If Maestro Shinik Hahm’s interpretations occasionally lean towards plain vanilla, the Yale Symphony Orchestra responds to his baton with a rich, creamy sound. Tomorrow at 8 p.m. in Woolsey Hall, YSO will be performing three pieces that easily earn their place on the list of 19th-century favorites: the Brahms second piano concerto and both the Symphony Fantastique and Roman Carnival Overture of Hector Berlioz.

This program will especially benefit from the wonderful blend YSO is achieving this year. From the sweet homogeneity of the violin sections to the startlingly good intonation of the winds, the group maintains a unity of affect that perfectly suits the warm textures required by Romantic pieces. Though the cellos and horns might do with some intonation work, Hahm’s smooth control brings out the classic momentum of these monumental works.

Boris Berman, a professor at the School of Music, will be performing the piano concerto with the orchestra. Though generally his interpretations are guided by a sense of driven precision, in the Brahms he seems to combine that fastidiousness with a sense for the lush and the twinkling. His pedaling is generous (which is sometimes problematic in the frighteningly bad acoustics of Woolsey Hall) and his sensitivity to the sparkling quality of Brahms’ high register treatment is arresting, especially in the third movement. His aesthetic is reverently mirrored in the decisions Hahm has made for the orchestra. Perhaps a drawback to the elegance and sensitivity of the performance is the hesitation that the ensemble appears to feel in allowing the levity of the comedic passages to fall laughingly from their keys and bows. There are moments of comedy, but never with a lighthearted touch. Overall, however, the piece comes off to noble effect.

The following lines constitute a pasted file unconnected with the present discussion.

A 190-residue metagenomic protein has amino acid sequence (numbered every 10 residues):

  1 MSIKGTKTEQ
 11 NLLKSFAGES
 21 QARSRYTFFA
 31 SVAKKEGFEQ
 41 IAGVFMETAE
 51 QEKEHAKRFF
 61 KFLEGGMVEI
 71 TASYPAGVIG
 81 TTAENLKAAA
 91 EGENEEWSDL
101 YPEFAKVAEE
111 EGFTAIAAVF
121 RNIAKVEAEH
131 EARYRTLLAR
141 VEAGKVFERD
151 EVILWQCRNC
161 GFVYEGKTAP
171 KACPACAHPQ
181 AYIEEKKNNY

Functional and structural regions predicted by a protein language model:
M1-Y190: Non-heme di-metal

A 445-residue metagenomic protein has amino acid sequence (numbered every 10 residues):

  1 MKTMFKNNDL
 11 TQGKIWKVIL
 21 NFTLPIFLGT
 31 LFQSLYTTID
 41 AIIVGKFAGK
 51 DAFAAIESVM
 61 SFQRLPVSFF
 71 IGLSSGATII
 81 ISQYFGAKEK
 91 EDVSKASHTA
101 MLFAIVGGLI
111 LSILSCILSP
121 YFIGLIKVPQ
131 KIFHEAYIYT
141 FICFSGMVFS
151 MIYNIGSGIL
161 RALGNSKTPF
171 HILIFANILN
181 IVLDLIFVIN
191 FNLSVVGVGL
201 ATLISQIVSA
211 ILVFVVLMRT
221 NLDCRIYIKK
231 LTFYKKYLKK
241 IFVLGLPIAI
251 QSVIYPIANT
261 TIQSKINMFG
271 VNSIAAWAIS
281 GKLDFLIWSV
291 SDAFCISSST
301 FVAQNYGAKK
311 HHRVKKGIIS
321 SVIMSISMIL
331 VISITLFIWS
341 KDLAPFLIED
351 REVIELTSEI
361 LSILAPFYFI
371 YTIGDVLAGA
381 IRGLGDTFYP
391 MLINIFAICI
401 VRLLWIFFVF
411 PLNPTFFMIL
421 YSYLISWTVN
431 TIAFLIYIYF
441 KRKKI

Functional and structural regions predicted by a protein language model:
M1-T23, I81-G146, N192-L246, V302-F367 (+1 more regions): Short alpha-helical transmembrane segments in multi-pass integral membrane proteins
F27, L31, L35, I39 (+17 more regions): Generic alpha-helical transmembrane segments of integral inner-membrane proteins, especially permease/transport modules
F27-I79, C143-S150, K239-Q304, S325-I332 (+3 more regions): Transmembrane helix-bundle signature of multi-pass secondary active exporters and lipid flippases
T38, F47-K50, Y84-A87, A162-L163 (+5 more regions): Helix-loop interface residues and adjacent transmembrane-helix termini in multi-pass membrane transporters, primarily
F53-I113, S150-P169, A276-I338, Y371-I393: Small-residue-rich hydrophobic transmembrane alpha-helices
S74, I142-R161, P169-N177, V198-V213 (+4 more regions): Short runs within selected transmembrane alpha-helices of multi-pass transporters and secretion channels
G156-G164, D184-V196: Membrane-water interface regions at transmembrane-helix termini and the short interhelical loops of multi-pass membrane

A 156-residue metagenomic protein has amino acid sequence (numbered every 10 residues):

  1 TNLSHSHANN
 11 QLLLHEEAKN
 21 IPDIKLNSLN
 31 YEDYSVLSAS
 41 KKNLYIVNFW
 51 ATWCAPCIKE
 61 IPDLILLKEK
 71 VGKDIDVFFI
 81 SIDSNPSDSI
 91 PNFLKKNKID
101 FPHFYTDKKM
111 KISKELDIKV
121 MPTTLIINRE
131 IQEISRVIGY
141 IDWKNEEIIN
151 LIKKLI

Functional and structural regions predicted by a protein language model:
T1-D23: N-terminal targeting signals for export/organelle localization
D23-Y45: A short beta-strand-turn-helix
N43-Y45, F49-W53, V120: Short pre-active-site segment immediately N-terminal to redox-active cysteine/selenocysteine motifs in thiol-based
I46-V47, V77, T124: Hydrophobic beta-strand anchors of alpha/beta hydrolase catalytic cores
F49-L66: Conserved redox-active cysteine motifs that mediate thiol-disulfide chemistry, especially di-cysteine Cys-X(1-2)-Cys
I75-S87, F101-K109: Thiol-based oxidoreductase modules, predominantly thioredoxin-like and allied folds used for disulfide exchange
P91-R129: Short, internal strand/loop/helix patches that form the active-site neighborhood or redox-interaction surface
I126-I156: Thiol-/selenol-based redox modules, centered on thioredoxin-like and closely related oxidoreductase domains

For the Berlioz portion of the program, Hahm sheds the hat of nobility to replace it with that of drama. In the Symphony Fantastique the composer’s obsession for his beloved is portrayed by the perpetual return to the idee fixe — a melody meant to represent her throughout the various movements. The symphony follows the composer’s drug induced dream through the various places in which he encounters the object of his affection: a ballroom; the country; a gallows; and finally, a witches’ Sabbath. Berlioz’s representations of these scenes is quite literal, and our orchestra delivers the narrative with admirable clarity. One of the most enjoyable (and superbly played) parts of the performance is the beginning of the third, pastoral movement (the country). Though written as a duet for English horn and off-stage oboe, Woolsey Hall delivers to us a trio. The full, mellow English horn sound Claire Shorenstein MUS ’04 produces, the painfully haunting oboe line Michael Barnett ’05 masters and the echo-chamber acoustics of the hall all conspire to create a stunning effect.

Attending this concert ensures a highly enjoyable Saturday night of heroic grandeur and dramatic passions.

For optimal clarity in the hall, try climbing up to the back of the second balcony. From there one is most likely to catch the subtle nuances of the evening.